Amazon Prime’s Hunters is a stylish, genre-bending, and fascinatingly pulpy tale of revenge against the grotesque atrocities committed by Nazis in WWII. In many ways, it’s surprisingly similar to Quentin Tarantino’s Inglourious Basterds, with Oscar-winner Al Pacino’s Holocaust survivor Meyer Offerman in place of Oscar-winner Brad Pitt’s Lt. Aldo Raine.
Weirdly, it works.
The 10-episode first season is set in 1977 and focuses on an eclectic group of hunters tracking Nazis who are hiding out in America. Many of these war criminals are actually hiding in plain sight, thanks to assistance from the U.S. government. They’ve taken new identities and, in some cases, high-level jobs but deep down they’re still the despicable human beings who sent millions of innocent Jewish men, women, and children to their deaths in concentration camps.
Pacino’s millionaire financier Meyer Offerman is the leader of this close-knit secret organization. He not only decides who to target next on the group’s list of most-wanted Nazis, but he’s also financially capable of self-funding the organization. Meyer makes no bones about the fact that revenge delayed is still justified and still satisfying.
It’s through the eyes of an initially reluctant new recruit played by Logan Lerman that we are introduced to the other members of this secret club of vigilantes. Lerman plays Jonah Heidelbaum, a self-proclaimed comic book geek who’s drawn into this deadly world of Nazi hunters after his beloved grandmother is murdered. Her death exposes the young man to a life of tracking Nazis she kept hidden.
Meyer introduces Jonah to the lethal collection of Nazi hunters, each possessing a special skill or talent that makes them crucial to the group’s success. It’s during this introduction to the key players that Hunters is at its most garishly ‘70s retro and Tarantino-esque. Each member of the team is introduced like a crime-fighting superhero complete with a tidy little backstory package highlighting their contributions to killing Nazis – and a movie poster.
Kate Mulvany’s Sister Harriet is a former member of MI6 and Josh Radnor’s Lonny Flash is described as a master of mimicry and disguise. Tiffany Boone’s Roxy Jones is a Black Power activist who looks straight out of a ‘70s blaxploitation film. Roxy’s talents include forgery, counterfeiting, and cleaning crime scenes. Plus she rocks killer costumes.
Louis Ozawa’s Joe Mizushima got his training during three tours of duty as a soldier in Vietnam. And last but not least, Holocaust survivors Mindy (Carol Kane) and Murray Markowitz (Saul Rubinek) are the team’s gadget-making experts. (Their poster’s tagline: “A couple of Chabad-asses.”)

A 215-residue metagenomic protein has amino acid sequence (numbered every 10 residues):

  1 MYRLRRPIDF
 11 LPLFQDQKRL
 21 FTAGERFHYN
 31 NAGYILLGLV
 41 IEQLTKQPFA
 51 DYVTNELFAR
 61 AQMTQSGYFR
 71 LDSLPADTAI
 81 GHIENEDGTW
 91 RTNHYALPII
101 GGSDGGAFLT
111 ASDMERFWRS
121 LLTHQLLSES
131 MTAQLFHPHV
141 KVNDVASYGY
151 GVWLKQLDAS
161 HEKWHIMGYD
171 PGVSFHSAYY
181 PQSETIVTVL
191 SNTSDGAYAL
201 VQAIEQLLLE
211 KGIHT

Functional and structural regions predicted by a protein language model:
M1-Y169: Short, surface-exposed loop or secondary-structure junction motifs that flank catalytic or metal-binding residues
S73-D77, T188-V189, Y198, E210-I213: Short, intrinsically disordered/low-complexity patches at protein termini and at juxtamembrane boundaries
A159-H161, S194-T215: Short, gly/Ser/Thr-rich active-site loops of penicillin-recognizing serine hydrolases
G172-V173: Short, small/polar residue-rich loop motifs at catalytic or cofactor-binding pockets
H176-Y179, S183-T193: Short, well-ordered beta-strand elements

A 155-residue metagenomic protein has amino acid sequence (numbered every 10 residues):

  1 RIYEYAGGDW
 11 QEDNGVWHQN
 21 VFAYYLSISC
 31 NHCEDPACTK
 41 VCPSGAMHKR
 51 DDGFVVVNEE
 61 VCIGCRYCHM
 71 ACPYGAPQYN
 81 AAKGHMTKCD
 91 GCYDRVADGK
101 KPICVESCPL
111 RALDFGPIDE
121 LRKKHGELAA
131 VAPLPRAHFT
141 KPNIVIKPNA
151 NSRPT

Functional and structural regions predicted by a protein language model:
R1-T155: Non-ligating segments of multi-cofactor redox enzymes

While the Nazi hunters are busy seeking retribution, FBI Agent Millie Morris (Jerrika Hinton) is separately delving into the deaths of elderly Germany immigrants.
Amazon provided the first five episodes of Hunters for review and those episodes focused on developing Lerman and Pacino’s characters while the rest of the Nazi hunters filled in various blanks in the storylines. The assorted members of the team are all interesting and, hopefully, their stories will be further fleshed out in later episodes.
The series makes a point of never portraying these Nazi criminals as sympathetic, even while showing them to be hiding out disguised as hard-working family men/women. It also never shies away from graphic scenes of violence both in Nazi Germany’s concentration camps and in the group’s murder of Nazis in ‘70s New York.
Al Pacino does a terrific job of leading the talented ensemble. And Logan Lerman has never been better than as this naïve young man who’s forced into confronting evil on a level he never dreamed existed in his pot-selling, comic-book loving world.
Hunters asks – and occasionally answers – a lot of philosophical questions, not the least of which is whether eye for an eye can be morally justified in the most heinous crimes. Although the first couple of episodes were a little too all over the place, by episode four the hours invested in binge-watching really payoff.
Hunters will premiere on Friday, February 21, 2020.
Produced By: Amazon Studios, Jordan Peele’s Monkeypaw Productions and Sonar Entertainment
Executive Produced By: Showrunner David Weil, showrunner Nikki Toscano, director Alfonso Gomez-Rejon, Win Rosenfeld, Nelson McCormick, and David Ellender